Substitute numerical values in
equation (1) and evaluate λ p :
h
6.626
× 10
J
s
λ
=
=
p
− 21
p
8.967
× 10
N
s
p
=
73.9fm
− 34
Substitute numerical values in
equation (1) and evaluate λ α :
h 6.63
×
10
J
s
λ
=
=
α
− 20
p
α 1.79
×
10
N
s
=
37.0fm
34 •
A neutron in a reactor has kinetic energy of approximately 0.020 eV.

Calculate the wavelength of this neutron.

Picture the Problem The wavelength associated with a particle of mass m and 1240 eV
Picture the Problem The wavelength associated with a particle of mass m and
1240 eV ⋅ nm
kinetic energy K is given by
λ =
.
2
2 mc K

Wave-Particle Duality and Quantum Physics

23

Substituting numerical values yields:

λ =

1240eV nm ⋅ = 0.20 nm 2 ( 940 MeV )( 0.020eV )
1240eV nm
=
0.20 nm
2 (
940 MeV
)(
0.020eV
)

35 •

Find the wavelength of a proton that has a kinetic energy of 2.00 MeV.

Picture the Problem The wavelength associated with a particle of mass m and 1240 eV nm

kinetic energy K is given by

λ =

. 2 2 mc K λ =
.
2
2 mc K
λ =

Substituting numerical values yields:

=

1240eV nm ⋅ 2 ( 938MeV )( 2.00 MeV ) 20.2fm
1240eV nm
2 (
938MeV
)(
2.00 MeV
)
20.2fm

36 •

(a) 1.00 nm and (b) 1.00 fm?

What is the kinetic energy of a proton whose wavelength is

Picture the Problem We can solve Equation 34-15 (

1240 eV ⋅ nm λ = ) for the 2 2 mc K
1240 eV ⋅ nm
λ =
) for the
2
2 mc K

kinetic energy of the proton and use the rest energy of a proton mc 2 = 938 MeV to simplify our computation.

Solving Equation 34-15 for the kinetic energy of the proton gives:

(a) Substitute numerical values and

evaluate K for λ = 1.00 nm:

K =

(

1240 eV nm

)

2

2 mc λ

2

2

K =

(

1240eV nm

)

2

2

(

)(

938MeV 1.00 nm

)

2

= 0.820 meV

(b) Evaluate K for λ = 1.00 fm:

K =

(

1240eV nm

)

2

2 938MeV 1.00fm

(

)(

)

2

= 820MeV

37

Davisson and Germer’s experiment was 54 eV. Calculate the wavelength of the electrons in the beam.

The kinetic energy of the electrons in the electron beam in a run of

Picture the Problem If K is in electron volts, the wavelength of a particle is

1.226 given by λ = nm K
1.226
given by λ =
nm
K

provided K is in eV.

24 Chapter 34

Evaluate λ for K = 54 eV:

λ =

1.226 1.226 nm = nm = 0.17 nm K 54
1.226
1.226
nm
=
nm
=
0.17 nm
K
54

38 •

Find the energy of electrons that have a wavelength equal to this spacing.

The distance between Li + and Cl ions in a LiCl crystal is 0.257 nm.

Picture the Problem We can use

1.226 λ = nm K
1.226
λ =
nm
K

, where K is in eV, to find the

energy of electrons whose wavelength is λ.

Relate the wavelength of the electrons to their kinetic energy:

Solving for K yields:

Substituting numerical values and evaluating K gives:

1.226 λ = nm 2 1 2 ⎛ 1.226 nm eV ⋅ ⎞ K =
1.226
λ =
nm
2
1 2
⎛ 1.226 nm eV
K
= ⎜
λ ⎠
2
1 2
⎛ 1.226 nm eV
K = ⎜
=
22.8 eV
0.257 nm

39 •

equal to 70 keV. Find the wavelength of these electrons.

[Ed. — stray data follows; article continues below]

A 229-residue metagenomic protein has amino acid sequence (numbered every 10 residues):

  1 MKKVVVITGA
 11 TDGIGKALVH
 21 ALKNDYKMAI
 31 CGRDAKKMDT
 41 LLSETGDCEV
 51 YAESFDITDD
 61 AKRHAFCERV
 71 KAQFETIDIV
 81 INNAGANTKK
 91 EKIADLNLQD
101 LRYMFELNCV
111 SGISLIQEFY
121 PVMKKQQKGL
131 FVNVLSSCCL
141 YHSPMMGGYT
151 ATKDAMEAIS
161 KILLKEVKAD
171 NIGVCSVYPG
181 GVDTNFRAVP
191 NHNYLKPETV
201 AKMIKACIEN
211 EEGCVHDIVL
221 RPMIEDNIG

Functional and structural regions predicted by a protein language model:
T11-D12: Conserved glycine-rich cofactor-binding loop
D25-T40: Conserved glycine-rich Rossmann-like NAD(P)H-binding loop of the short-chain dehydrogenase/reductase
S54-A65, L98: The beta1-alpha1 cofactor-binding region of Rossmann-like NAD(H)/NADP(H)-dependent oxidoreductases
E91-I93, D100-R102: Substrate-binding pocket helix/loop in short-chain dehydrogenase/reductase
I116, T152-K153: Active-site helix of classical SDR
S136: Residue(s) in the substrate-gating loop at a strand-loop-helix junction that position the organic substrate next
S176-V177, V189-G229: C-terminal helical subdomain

[SSM]

An electron microscope uses electrons that have energies

Picture the Problem We can approximate the wavelength of 70-keV electrons

1.226 using λ = nm K
1.226
using λ =
nm
K

, where K is in eV. This solution is, however, only

approximately correct because at the given energy the speed of the electron is a significant fraction of the speed of light. The solution presented is valid only in the non-relativistic limit v << c.

Relate the wavelength of the electrons to their kinetic energy:

Substitute numerical values and evaluate λ:

1.23 λ = nm 1.226 λ = nm = 4.6 pm 3 70 × 10
1.23
λ =
nm
1.226
λ =
nm
= 4.6 pm
3
70
×
10 eV

40 •

What is the de Broglie wavelength of a neutron that has a speed of

1.00 × 10 6 m/s?

Picture the Problem We can use its definition to calculate the de Broglie wavelength of a neutron with speed 10 6 m/s.

Wave-Particle Duality and Quantum Physics

25

Use its definition to express the de Broglie wavelength of the neutron:

Substitute numerical values and evaluate λ n :

λ

n

λ

n

=

h

h

=

p

n

m v

n

n

=

6.626

×

10

34

J

s

×

10

27

×

6

10 m/s

(

)(

)

1.675

kg 1.00

= 0.396 pm

A Particle in a Box

41 ••

states of a neutron in a one-dimensional box of length L = 1.00 ×10 15 m = 1.00 fm (about the diameter of an atomic nucleus). Make an energy-level diagram for this system. Calculate the wavelength of electromagnetic radiation emitted when the neutron makes a transition from (b) n = 2 to n = 1, (c) n = 3 to n = 2, and

(d) n = 3 to n = 1.

(a) Find the energy of the ground state (n = 1) and the first two excited

Picture the Problem We can find the ground-state energy using

E

1

=

h

2

2

8mL

and

. The wavelength of the

electromagnetic radiation emitted when the neutron transitions from one state to

the energies of the excited states using

E n =

n

2

E

1

another is given by the Einstein equation for photon energy (

E =

hc

λ

).

(a) Express the ground-state energy:

E 1

=

h

2

8m L

n

2

Substitute numerical values and evaluate E 1 :

(

6.626

×

10

34

J

s

)

2

1eV

 

8 1.6749

×

10

27

)(

kg 1.00

×

10

15